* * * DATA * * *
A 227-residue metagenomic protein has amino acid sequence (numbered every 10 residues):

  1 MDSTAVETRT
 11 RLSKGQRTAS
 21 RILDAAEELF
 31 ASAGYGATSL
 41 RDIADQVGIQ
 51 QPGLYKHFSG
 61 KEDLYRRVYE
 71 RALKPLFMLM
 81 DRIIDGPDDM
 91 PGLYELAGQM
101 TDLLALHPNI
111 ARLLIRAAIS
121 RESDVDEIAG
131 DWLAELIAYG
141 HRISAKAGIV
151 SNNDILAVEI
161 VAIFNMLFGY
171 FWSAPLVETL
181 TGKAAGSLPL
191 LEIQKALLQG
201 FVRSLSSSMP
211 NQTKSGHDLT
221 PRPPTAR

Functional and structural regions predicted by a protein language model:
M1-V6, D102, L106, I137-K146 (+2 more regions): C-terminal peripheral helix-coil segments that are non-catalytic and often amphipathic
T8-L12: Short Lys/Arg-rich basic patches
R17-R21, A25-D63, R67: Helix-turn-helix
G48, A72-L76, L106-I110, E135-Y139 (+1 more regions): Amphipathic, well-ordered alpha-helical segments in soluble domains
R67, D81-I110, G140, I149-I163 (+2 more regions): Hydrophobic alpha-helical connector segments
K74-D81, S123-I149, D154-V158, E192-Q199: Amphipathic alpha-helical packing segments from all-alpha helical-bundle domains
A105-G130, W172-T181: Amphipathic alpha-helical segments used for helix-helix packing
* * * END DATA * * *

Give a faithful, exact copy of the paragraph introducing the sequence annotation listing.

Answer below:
A 227-residue metagenomic protein has amino acid sequence (numbered every 10 residues):